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Richard III's remains: Leicester car park dug up


Jock1e

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It has been reported that the Bones dug up in Leicester car park were that of King Richard the 3rd.

I believe there is a program on tonight at 9Pm all about the dig so that should be interesting.

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morddwyd

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"perhaps the scientist behind this could be putting two and two together to make five"

Then he/she is not a scientist but a speculator who will, sooner or later, be debunked.

Scientists might make mistakes, but very few make the facts fit the theory with any real degree of permanent success.

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Jock1e

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Without Philippa Langley I don't think there would have been a dig.

From Edinburgh but not sure if she was born there or not.

It was her determination to find the remains of Richard the 3rd and helping to raise the £13.000 that it would cost to dig up the car park.

She just seemed to know he was there.

Watching it on TV even I was getting concerned about her health.I was thinking is she going to have a breakdown.It came very close on a few occasions.

It was fitting that she had a Flag or ensign of the days of Richard which was put over the box of remains.I thought what a brilliant thing to do.

She asked the Pathologist if she would put the flag on the box but she refused because the Bones had not been acknowledged to be those of the King.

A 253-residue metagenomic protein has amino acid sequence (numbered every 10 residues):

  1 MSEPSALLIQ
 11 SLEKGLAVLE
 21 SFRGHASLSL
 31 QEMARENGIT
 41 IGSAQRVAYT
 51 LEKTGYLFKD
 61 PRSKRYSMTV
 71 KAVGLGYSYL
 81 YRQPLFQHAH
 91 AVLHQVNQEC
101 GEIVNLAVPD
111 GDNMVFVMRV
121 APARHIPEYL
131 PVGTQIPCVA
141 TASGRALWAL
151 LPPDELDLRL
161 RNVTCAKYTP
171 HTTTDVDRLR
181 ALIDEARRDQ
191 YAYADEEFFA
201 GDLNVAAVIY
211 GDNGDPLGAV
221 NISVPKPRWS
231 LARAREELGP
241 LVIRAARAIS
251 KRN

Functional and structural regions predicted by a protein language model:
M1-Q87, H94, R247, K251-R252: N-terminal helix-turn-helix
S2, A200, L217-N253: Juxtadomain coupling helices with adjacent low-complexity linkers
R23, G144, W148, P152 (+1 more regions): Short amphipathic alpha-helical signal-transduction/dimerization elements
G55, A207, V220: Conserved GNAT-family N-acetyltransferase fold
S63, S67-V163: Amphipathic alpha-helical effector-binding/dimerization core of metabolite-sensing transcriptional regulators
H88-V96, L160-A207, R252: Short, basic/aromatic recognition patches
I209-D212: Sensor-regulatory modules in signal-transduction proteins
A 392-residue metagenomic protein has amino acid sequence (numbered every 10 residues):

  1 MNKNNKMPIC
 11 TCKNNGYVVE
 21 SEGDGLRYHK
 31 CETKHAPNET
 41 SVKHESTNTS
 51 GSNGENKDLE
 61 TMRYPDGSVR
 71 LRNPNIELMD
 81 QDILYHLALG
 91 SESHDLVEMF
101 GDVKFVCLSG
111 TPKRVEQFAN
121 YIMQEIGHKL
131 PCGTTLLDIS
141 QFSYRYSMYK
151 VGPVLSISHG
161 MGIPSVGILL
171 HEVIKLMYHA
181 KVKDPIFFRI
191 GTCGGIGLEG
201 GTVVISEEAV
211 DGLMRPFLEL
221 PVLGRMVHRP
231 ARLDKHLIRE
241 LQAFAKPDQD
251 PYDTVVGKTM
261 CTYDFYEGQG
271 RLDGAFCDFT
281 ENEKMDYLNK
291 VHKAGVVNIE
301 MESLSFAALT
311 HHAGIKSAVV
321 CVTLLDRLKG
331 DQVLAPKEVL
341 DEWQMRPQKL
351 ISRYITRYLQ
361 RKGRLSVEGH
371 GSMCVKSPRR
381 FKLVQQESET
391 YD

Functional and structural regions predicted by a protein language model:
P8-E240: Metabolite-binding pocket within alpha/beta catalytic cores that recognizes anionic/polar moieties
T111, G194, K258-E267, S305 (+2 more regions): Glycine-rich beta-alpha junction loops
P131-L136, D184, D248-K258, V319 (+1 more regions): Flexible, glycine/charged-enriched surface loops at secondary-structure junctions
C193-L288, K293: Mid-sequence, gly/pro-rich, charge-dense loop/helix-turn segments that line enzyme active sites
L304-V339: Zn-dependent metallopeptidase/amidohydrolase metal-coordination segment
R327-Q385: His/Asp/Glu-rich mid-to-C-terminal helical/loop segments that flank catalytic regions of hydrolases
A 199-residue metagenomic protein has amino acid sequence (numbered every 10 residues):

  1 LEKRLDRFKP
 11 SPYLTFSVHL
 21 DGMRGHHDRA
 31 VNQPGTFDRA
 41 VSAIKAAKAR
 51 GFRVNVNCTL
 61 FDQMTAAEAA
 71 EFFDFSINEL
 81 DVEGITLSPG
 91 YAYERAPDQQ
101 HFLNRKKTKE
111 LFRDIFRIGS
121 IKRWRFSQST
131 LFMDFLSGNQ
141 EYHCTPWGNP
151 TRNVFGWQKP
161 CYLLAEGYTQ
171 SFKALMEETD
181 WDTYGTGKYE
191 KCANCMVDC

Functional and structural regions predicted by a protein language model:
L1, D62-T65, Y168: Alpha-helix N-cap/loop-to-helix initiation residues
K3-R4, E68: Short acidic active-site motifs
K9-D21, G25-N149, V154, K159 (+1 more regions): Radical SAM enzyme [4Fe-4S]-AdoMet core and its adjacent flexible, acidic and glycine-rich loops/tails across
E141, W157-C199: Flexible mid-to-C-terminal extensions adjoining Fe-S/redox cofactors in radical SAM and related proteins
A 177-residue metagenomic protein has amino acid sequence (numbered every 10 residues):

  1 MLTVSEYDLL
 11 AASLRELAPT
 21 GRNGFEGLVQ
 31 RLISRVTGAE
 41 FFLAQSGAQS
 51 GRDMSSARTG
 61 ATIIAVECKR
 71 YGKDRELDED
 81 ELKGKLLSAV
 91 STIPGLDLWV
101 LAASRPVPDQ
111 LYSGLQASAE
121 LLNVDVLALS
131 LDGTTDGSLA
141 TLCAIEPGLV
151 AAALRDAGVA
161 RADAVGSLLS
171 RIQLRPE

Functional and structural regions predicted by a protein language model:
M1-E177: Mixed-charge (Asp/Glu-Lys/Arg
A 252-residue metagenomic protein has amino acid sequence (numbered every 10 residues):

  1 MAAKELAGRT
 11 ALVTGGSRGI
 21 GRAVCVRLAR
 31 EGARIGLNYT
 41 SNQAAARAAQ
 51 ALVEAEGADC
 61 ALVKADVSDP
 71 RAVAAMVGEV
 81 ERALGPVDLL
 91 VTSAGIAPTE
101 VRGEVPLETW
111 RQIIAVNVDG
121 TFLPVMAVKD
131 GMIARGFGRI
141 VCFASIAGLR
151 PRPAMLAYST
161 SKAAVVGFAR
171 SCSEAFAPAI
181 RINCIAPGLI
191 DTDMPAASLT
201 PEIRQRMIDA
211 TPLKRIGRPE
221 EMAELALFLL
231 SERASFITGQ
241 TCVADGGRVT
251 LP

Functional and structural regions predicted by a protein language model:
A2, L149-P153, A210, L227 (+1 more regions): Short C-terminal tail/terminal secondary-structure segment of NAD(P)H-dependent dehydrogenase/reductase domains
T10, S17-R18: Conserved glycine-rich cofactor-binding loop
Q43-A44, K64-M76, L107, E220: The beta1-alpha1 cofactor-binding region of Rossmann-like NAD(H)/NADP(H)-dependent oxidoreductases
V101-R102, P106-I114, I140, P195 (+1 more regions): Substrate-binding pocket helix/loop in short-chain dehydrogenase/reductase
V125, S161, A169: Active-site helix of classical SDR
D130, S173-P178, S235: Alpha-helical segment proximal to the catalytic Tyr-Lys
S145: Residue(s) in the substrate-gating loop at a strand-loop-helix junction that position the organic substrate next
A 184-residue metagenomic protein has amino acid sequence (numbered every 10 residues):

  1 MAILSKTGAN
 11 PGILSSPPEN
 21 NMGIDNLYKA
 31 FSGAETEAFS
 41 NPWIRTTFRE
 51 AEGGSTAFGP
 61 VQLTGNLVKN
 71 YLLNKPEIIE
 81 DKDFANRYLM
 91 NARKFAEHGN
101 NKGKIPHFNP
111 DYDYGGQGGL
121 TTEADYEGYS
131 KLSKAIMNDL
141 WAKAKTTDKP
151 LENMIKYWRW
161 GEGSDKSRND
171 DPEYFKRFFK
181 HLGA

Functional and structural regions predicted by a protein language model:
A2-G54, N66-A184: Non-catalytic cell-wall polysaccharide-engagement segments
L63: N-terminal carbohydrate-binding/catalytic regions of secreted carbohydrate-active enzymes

She had to get one of her fellow workers to do it.

Just to put matters right it was not an arrow that was stuck in his back.But an ordinary screw of that time period that was found under the bones.

A fitting finish to a great search that started many years ago.

Philippa Langley will get most of the credit but it was a team effort and all should be congratulated.

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john bunyan

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The flag was: (courtesy of Wiki)

Arms As Duke of Gloucester, Richard used the Royal Arms of England quartered with the Royal Arms of France, differenced by a label argent of three points ermine, on each point a canton gules.[95] As sovereign, he used the arms of the kingdom undifferenced. His motto was Loyaulte me lie, "Loyalty binds me"; and his personal device was a white boar

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Jock1e

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Now just had a visitor I think.

No sooner posted that when all the lights in the house went off for about 3-4 seconds, Weird.

Now there was this comment.

[they made the assumption that he ate a lot of fish which then miraculously put the carbon dating smack bang in the middle of his reign!"]

Now I am and always have been an avid follower of Time Team and the exact same thing happened on there on quite a few occasions where the dates were changed because deceased person had lived so well.

It may not be a well known fact to us but obviously it is to them.

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Jock1e

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john bunyan

Thanks for the update on the Flag.

I thought it was a fitting gesture that as a King he deserved the respect that the Flag gave him on his short journey home.

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Forum Editor

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Confab

What you actually said was that "the bit about him being stabbed in the buttock whilst being ridden on horseback was, well, just made up."